Phillip Dolitsky’s recent essay asks Public Discourse readers if there will be a place for aspiring young religious and conservative scholars like him in the academy. In his framing of the question, he successfully captures the pessimistic mood felt by many conservatives in the face of higher education’s far-left cultural and political tilt among the majority of faculty, staff, and administration.
To my students, I express plenty of caution about getting a PhD in the humanities, because the job market is so terrible that the chances of even very talented scholars’ getting a job—particularly with the increased reliance on contingent faculty (i.e., adjuncts and graduate students)—is slim. But I will set that cautionary note aside and address Dolitsky’s question: Can a conservative make his way through the academy at all these days?
The Academy Isn’t As Bad As Conservatives Think
First, Dolitsky correctly senses that there is reason to be concerned. Professional academics’ left-leaning political and cultural bias is well known and documented. Universities have become a breeding ground for a host of intellectual trends that are best summed up as anti-culture. Conservative positions, particularly on hot-button questions of sexual morality, are not only rare but considered out of bounds. Conservatives in the academy—and there are some—must present their ideas far more cautiously than progressive faculty do. In meetings and in the proverbial faculty lounge, conversation will proceed on the assumption that everyone is obviously on the political and cultural Left. Some fear is reasonable, evidenced by the fact that I wondered whether I should publish this essay under my own name.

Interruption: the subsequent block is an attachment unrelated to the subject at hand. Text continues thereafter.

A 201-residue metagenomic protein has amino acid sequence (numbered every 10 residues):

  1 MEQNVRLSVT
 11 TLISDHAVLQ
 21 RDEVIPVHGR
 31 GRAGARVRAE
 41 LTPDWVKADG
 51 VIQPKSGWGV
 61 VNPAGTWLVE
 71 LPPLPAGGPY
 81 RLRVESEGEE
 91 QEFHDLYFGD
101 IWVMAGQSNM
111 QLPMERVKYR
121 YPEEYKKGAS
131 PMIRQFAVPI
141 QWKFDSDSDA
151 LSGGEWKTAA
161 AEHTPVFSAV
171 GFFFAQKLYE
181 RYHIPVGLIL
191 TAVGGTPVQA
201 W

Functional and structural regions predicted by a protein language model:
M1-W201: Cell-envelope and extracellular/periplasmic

However, we sometimes overstate how bad things are. While conservative academics often have to play things close to the vest to protect themselves, despairing narratives are unhelpful overstatements. Too often conservatives generalize about the dire condition of higher education based on a relatively small handful of elite schools on the coasts. These schools grab headlines and no doubt play an important role in shaping the future class of opinion-makers. But the Harvards, Smiths, and Middleburys teach a tiny fraction of America’s college students. Private liberal arts colleges, which perhaps remain the image of what college is like, enroll far fewer students than community colleges do. The vast majority of college students in America—around 75 percent—attend community colleges and regional public universities with little to no brand recognition.
And many of those regional public schools are in red states with state legislatures that have little appetite for progressive cancel culture. These colleges lack large endowments, depend on state funding, and so must work to maintain the goodwill of the legislature. Even in these lesser-known local and regional colleges, it’s often prudent for a conservative faculty member to keep a low profile. But at the same time conservative faculty in these schools are not in immediate danger of being run out the moment they make a verbal misstep.